Medicine and Digital Biology, Singularity University
Tiffany Vora is an educator, writer, research scientist, and entrepreneur who is excited to bring her diversity of experience to Singularity University as Principal Faculty in Medicine and Digital Biology.
After earning undergraduate degrees in Biology and Chemistry at New York University, Tiffany worked on cutting-edge drug-discovery technologies at Bristol-Myers Squibb. Her PhD research in the Department of Molecular Biology at Princeton University, which was funded through NASA, brought her into the emerging fields of genomics, systems biology, and computational biology. It was during this time that Tiffany developed an interest in the cultural shifts that accompany new technologies and new ways of thinking. She translated this interest into a global perspective by joining the American University of Cairo as a Visiting Assistant Professor, where she spearheaded curriculum development for core classes in scientific thinking as well as computational biology classes for non-programmers.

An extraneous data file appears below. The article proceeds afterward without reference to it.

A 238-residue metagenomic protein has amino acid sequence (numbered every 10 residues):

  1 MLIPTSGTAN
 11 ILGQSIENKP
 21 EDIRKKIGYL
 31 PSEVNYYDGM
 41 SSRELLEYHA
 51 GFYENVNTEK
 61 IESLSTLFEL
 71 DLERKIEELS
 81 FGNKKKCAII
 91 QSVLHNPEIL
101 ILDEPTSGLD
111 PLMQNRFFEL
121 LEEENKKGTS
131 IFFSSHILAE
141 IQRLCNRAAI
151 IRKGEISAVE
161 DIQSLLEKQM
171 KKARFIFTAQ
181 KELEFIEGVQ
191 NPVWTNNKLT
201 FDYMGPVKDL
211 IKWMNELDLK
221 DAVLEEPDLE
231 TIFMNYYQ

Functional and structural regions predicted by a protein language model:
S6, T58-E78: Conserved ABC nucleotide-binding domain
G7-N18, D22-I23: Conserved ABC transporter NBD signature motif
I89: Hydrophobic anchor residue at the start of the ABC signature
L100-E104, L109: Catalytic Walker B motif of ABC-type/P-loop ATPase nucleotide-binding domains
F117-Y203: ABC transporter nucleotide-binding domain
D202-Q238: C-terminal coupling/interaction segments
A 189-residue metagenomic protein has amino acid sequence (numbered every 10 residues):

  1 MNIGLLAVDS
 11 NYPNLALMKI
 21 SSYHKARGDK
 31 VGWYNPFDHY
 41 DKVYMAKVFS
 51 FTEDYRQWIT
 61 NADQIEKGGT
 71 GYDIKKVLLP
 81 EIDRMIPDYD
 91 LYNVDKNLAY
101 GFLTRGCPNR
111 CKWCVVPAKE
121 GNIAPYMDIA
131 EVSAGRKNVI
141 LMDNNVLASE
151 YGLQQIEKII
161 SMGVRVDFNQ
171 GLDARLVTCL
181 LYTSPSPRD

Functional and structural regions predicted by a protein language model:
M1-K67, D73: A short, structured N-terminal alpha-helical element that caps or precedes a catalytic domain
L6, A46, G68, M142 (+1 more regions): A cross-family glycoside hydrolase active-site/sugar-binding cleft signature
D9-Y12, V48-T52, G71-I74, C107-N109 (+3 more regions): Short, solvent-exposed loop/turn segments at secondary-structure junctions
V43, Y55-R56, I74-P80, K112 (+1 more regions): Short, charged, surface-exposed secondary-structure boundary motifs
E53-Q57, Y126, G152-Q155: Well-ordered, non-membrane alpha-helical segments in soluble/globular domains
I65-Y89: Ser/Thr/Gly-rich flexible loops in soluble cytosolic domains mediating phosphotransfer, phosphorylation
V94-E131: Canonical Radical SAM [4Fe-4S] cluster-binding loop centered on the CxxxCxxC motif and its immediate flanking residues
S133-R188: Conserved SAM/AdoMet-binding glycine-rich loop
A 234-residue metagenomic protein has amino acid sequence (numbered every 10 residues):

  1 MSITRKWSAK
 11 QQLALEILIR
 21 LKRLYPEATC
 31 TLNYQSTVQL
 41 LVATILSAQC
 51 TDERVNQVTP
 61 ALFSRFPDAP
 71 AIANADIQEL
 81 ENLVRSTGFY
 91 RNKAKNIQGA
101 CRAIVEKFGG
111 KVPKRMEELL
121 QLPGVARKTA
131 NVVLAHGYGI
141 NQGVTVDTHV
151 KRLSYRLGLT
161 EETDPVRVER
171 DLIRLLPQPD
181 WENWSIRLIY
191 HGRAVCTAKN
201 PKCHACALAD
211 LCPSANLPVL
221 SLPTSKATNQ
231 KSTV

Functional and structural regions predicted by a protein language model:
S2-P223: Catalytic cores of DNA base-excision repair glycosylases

Upon her return to the United States, Tiffany founded Bayana Science, an editing, writing, and consulting company dedicated to excellence in science communication. Tiffany also served as an instructor for the Department of Bioengineering at Stanford University. She has contributed to literally thousands of grant proposals, research articles, presentations, textbooks, and other works spanning medicine, computer science, applied physics, chemistry, nanotechnology, and the life sciences; her biology expertise encompasses fields as diverse as the microbiome, ancient molecules, biophysics, environmental monitoring, tissue engineering, biohacking, and the quantitative analysis of large biological datasets.
Tiffany loves encountering the natural world through hiking and scuba diving. She travels extensively with her family, seeking out new experiences and cultures. She enjoys sharing her passions through teaching, writing, and public speaking.
- Scientific writing
- Grant writing
- Science writing
- Molecular biology
- Computational Biology
- Ancient Molecules